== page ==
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Liberal Democrats

The Weekly Whip

On Tuesday evening, Rees-Mogg lost his motion to allow grievance cases to be debated on the floor of the House. The Government lost by just 5 votes, meaning that the Lib Dems held the crucial votes. Despite the Governments huge majority, it felt a little like the last Parliament.

By Alex McBeath, Jun 26, 2020 3:06

Palace of Westminster.

Welcome to the Weekly Whip. Your one-stop shop for Lib Dem Parliamentary updates, covering the week that was and the week to come. 

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Weekly Whip w/c 22nd June

Monday 22nd June

This was another week where the business was light, although there were a few important UQs and statements.

The day started with a statement on the Reading attacks from the Home Secretary. This is now the third Monday in a row she has given a statement in the Chamber. Alistair spoke for us.

After this, we moved onto the Extradition Bill, which passed with no amendments and was finished by 7pm (on Monday the business should normally end at 10pm).

Tuesday 23rd June

On Tuesday, the PM came to the House to announce upcoming changes on July 4. You will no doubt be aware of these, but he announced a reduction in the 2-metre distance in some circumstances and the opening of pubs. Our two grandees, Ed Davey and Alistair Carmichael asked the questions to the PM.

The most important part of the day, however, was on the motion on the Independent Complaints and Grievance Scheme (ICGS). Rees-Mogg introduced a motion that would broadly implement the recommendations of the Cox review, giving independence to the ICGS to investigate historic and new bullying claims. Rees-Mogg wanted to include a clause that would allow MPs to debate these complaints on the floor of the House, which would allow for very sensitive cases to be discussed on live television. This would clearly be unacceptable and we opposed it. The Lib Dems supported the Chris Bryant motion to prevent any debate taking place and went a step further, tabling an amendment that would prevent MPs voting on any decision.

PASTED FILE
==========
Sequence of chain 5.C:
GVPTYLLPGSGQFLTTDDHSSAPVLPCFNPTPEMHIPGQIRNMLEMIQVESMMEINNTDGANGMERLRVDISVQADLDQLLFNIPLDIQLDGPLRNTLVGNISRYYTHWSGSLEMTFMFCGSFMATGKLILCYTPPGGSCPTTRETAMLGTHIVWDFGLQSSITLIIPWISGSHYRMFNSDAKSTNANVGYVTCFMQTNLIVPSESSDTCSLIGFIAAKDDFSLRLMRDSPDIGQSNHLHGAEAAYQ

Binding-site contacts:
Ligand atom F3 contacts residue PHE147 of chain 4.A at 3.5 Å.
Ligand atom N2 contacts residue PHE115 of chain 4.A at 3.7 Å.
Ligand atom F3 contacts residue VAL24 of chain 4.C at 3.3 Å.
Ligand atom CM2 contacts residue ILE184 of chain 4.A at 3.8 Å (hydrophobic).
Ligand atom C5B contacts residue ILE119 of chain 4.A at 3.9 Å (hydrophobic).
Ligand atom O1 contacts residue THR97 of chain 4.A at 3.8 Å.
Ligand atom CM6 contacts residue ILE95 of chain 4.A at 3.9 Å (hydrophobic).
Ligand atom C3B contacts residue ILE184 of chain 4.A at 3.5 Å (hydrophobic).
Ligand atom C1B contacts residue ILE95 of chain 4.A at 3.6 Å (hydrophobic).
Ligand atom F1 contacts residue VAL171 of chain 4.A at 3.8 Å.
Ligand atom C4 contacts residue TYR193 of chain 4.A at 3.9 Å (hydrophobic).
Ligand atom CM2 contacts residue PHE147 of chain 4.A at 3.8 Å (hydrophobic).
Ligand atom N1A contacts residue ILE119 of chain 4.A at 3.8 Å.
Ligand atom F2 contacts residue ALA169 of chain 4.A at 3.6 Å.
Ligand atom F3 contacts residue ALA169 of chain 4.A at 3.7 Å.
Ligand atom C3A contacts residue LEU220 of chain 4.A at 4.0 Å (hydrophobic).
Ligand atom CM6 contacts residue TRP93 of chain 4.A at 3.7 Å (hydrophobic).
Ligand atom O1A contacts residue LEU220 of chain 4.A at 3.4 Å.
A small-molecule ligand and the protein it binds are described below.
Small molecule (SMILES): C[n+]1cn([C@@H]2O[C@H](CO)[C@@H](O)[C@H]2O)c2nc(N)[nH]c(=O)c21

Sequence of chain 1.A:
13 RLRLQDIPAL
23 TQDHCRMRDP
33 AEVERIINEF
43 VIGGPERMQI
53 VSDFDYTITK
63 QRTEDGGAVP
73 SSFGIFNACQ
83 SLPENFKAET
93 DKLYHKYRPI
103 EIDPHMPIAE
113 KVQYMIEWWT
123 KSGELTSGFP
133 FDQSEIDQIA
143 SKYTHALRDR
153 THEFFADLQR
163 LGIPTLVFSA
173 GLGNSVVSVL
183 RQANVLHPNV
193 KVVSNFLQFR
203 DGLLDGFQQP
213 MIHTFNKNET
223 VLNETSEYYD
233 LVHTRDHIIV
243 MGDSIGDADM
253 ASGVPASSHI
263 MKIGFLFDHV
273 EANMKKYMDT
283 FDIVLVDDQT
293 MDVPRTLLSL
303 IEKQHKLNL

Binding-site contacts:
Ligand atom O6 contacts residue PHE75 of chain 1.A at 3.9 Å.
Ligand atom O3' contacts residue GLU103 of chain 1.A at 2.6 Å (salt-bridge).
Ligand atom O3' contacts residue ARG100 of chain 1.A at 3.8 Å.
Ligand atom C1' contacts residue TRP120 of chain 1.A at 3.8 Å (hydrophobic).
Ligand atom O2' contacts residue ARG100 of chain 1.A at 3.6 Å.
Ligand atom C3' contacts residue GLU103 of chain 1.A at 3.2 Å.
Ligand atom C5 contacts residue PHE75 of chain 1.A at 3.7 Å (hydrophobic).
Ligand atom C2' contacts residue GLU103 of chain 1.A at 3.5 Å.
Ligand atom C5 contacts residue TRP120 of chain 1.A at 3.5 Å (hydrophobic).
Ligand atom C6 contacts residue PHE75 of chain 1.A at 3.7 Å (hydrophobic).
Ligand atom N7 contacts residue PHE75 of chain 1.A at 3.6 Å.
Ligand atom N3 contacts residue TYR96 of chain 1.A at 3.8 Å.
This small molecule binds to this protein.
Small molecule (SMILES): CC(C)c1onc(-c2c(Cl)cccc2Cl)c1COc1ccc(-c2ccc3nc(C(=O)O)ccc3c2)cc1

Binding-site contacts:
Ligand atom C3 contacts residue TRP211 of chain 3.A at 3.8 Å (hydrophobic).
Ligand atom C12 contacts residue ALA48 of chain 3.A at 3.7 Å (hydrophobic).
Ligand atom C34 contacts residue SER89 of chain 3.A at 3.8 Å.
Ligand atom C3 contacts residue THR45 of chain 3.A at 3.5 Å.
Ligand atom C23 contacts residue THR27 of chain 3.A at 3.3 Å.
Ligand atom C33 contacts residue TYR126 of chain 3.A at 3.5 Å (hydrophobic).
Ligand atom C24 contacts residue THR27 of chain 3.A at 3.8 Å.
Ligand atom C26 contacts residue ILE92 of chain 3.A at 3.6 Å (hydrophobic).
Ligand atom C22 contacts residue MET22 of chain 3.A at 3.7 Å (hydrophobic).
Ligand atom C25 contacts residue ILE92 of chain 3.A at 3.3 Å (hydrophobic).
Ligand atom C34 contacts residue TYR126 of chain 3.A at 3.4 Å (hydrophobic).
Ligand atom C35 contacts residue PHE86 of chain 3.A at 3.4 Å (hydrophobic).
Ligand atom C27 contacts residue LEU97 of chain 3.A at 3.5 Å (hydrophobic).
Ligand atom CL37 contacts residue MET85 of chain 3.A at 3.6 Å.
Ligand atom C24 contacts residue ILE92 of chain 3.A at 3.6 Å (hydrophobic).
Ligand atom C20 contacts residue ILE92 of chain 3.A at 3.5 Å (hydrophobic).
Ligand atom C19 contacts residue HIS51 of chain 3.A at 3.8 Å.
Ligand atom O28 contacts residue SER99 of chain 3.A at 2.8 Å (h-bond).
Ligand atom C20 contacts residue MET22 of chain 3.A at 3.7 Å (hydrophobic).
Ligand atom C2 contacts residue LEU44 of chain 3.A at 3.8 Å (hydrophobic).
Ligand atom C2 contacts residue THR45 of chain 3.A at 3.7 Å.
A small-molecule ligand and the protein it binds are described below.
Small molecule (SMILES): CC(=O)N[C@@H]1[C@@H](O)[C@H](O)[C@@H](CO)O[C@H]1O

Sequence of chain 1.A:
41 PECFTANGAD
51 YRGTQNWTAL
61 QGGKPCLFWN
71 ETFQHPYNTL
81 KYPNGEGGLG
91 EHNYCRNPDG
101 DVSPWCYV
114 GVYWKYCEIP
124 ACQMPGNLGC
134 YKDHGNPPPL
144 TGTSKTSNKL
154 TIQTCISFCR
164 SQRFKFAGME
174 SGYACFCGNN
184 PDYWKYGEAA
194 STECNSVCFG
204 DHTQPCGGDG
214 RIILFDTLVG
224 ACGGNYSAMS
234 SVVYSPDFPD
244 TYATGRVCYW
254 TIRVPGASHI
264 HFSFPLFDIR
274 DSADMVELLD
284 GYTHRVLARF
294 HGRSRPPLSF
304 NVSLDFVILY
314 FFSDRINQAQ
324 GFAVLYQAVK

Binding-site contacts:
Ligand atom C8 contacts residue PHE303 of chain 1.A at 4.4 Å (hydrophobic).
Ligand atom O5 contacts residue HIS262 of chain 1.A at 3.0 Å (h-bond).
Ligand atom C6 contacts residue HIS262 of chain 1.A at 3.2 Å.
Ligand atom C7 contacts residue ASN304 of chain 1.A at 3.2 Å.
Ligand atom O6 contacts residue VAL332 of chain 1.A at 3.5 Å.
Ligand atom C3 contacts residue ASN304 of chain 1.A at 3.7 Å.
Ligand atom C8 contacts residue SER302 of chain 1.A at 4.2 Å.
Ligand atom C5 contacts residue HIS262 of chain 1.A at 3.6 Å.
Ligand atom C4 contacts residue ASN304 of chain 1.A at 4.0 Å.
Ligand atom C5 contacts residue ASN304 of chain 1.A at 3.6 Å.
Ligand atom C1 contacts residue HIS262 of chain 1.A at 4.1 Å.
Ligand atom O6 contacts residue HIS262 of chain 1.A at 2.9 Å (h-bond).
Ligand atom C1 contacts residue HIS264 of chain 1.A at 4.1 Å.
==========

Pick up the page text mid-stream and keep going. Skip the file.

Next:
The Chris Bryant amendment passed by just 5 votes, all 11 Lib Dem MPs were crucial in getting this important change.

Wednesday 24th June

We did not have a hit at PMQs this week, instead, we spoke in the Westferry and NHS debate for the opposition day. Wera and Tim made important interventions in the Westferry debate and the Government did not oppose the humble address, which meant they had to publish several texts and emails for the public record. This story continues to develop.

The second motion from Labour would have given weekly testing for NHS and social care workers. The Government chose to oppose this motion and it was defeated. The Lib Dems voted in support of Labour.

We did have another vote earlier in the day. Fiona Bruce MP opposed giving a bill that would ban demonstrations outside abortion clinics, second reading. These types of divisions are rare, and Fiona Bruce was comfortably defeated.

Thursday 25th June

The final day of the week was petitions debates. Two in fact; one on recognising and rewarding our Health and Social Care workers and one on support for UK industries. We had a number of our MPs on the call list to speak, but it was heavily oversubscribed and not all were able to speak.

Next week Rees-Mogg finally brings some important legislation to the House. On Monday we have the Business and Planning Bill, to legislate for the July 4 changes; on Tuesday we have report and third reading of the immigration bill and on Wednesday and Thursday we have the final stages of the finance bill.

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